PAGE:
Why do something that might not be initially intuitive? So that what we work our kids towards is mastery - understanding what it is they are doing, why they are doing it. Rote "carry the 1, borrow a 10, first-outside-inside-last" are methods to do something but do not necessarily impart knowledge.

Saturday, September 19, 2015

Fiction Review: The Left Hand of Darkness

The Left Hand of Darkness  

I first discovered Ursula K. Le Guin in my last semester at UConn, in the first half of 1994. I'd met almost all of my engineering requirements, needing two computer classes - compilers and graphics. I also needed some additional credits and it turned out they could be in literally anything. So I rounded my college experience out with classes in racquetball (yes I got a credit to play racquetball!), dinosaurs, and science fiction. Le Guin's novel The Dispossessed was one of the works we covered in our science fiction class. I absolutely loved it. The entire class actually proved to be rather influential for me - it introduced me to various science fiction movements, an introduction to fanzines, exposure to early debates on the proper term for science fiction, and even an introduction to the "slash" fiction of the 1970s. It was a great class - I was disappointed I never had the opportunity to take the class the professor taught in the fall semesters, covering graphic novels. (I knew some people in my dorm who took it the previous semester thinking they were going to have an easy class since they'd "only" be reading comic books. I recall many people being mystified by the complicated plotlines of Watchmen and understandably shaken by the experience of reading Maus.)

Going from memory, our syllabus consisted of the following works:

  • Frankenstein by Mary Shelly
  • The Science Fiction Hall of Fame Volume 1
  • The Dispossessed by Ursula K. Le Guin
  • Frankenstein Unbound by Brian Aldiss
  • China Mountain Zhang by Maureen McHugh
  • Startide Rising by David Brin
  • Neuromancer by William Gibson

I enjoyed all of those works with the possible exception of Frankenstein Unbound - I seem to recall not caring for it but it's been so long I can't remember why - maybe it's time to take it for another spin...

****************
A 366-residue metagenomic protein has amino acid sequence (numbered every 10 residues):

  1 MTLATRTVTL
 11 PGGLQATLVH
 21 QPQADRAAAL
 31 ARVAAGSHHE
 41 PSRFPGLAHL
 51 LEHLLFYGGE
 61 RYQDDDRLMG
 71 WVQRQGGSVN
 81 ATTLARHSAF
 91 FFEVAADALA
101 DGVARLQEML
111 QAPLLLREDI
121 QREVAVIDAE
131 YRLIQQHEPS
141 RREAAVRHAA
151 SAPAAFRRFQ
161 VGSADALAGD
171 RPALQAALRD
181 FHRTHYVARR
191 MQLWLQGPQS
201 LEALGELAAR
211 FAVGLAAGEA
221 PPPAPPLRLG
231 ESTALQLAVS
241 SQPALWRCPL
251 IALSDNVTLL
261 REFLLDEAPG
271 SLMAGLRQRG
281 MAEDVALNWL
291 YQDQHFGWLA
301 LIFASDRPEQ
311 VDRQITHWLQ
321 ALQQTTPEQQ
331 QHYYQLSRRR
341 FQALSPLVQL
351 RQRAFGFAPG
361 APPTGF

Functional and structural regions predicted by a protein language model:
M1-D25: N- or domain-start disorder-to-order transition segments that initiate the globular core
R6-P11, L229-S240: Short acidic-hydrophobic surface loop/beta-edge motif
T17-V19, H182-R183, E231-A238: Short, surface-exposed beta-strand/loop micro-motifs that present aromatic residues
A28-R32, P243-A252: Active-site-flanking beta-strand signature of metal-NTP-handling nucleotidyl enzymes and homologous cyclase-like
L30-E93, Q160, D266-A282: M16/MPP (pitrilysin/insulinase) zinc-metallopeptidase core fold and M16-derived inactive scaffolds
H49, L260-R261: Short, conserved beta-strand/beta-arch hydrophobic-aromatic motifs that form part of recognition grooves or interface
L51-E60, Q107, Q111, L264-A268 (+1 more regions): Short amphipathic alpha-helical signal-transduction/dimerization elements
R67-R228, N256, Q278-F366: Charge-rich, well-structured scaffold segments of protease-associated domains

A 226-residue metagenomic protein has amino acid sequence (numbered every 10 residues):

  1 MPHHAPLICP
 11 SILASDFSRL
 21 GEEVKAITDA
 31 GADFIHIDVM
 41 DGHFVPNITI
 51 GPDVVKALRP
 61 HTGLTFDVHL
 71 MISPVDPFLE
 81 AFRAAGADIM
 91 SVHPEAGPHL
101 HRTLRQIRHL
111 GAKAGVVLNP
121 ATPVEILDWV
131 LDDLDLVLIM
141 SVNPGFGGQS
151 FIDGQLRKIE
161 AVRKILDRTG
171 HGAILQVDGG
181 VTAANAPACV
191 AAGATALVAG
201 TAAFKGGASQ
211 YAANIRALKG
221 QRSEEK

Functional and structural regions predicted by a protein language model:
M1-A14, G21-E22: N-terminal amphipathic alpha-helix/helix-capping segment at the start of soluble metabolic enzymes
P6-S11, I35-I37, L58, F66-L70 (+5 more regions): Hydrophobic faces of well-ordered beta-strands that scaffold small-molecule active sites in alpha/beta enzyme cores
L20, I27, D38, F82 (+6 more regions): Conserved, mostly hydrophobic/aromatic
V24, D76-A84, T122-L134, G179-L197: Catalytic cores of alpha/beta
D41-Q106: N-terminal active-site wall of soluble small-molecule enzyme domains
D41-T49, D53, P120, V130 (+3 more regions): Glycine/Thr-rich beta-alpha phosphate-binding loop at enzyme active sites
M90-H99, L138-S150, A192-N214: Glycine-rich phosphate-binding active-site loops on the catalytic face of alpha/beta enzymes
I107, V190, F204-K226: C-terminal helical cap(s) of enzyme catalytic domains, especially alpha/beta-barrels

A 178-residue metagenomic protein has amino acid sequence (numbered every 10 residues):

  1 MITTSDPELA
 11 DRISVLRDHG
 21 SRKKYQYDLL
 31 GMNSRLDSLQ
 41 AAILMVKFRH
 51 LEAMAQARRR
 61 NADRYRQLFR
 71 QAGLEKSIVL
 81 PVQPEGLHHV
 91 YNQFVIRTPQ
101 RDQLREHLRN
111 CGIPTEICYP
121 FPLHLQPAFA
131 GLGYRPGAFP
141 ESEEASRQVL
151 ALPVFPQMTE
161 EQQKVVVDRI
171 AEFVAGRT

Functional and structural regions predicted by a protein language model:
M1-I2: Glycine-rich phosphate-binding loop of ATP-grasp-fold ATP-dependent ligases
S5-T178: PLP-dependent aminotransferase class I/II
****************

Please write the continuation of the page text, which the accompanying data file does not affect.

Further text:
Anyways I've read a variety of Le Guin books since then but for some reason I got around to reading one of her more famous ones, The Left Hand of Darkness. The novel is part of her Hainish Cycle. I'll confess to being far from an expert on the cycle, only having read this and The Dispossessed in that cycle. The universe is one in which a very long time ago humanity was seeded to a number of worlds, Earth among them. The different branches of humanity have many physical and social differences between them. The union of worlds in The Left Hand of Darkness is called the Ekumen. It's not quite like the Federation of Star Trek, it is a much looser arrangement. In this setting faster than light travel is not possible - starships travel close to the speed of light, with time dilation making these long voyages possible. However the worlds are united socially with an exchange of ideas made possible by the ansible, an instantaneous faster-than-light communications device, albeit one of low bandwidth. This is the opposite of universes like that of Traveller's Imperium where FTL travel is possible but communication is limited by the speed of travel.

The plot of The Left Hand of Darkness deals with the Ekumen's envoy, Genly Ai of Earth, sent to the planet Winter (called Gethen by the natives) as a solo representative to encourage the Gethenians to join the Ekumen. He is on his own as is standard for such contacts by the Ekumen.

Winter is, as one can imagine, a cold world. Its habitable region is between two glaciers. It has no axial tilt, with its mild summers caused by the distance of the planet from its star. It is notable for the sexuality of its branch of humanity - the people there are androgynous for the bulk of their month. However in a narrow window they enter a period of kemmer where their normally dormant sexuality emerges and they are filled with a strong desire to mate. In a coupling, one will take on male traits and the other partner female ones. The gender one assumes is variable - the same partners in a couple will likely take on different sexual roles in different couplings. They consider Genly to be something of a deviant, always, from their perspective, in a kemmer state. Outside of kemmer the people of Winter have no interest in sex, inside it it becomes an obsession. In the case of a pregnancy the female gender will be maintained throughout the pregnancy and nursing, otherwise the participants will return to their androgynous states.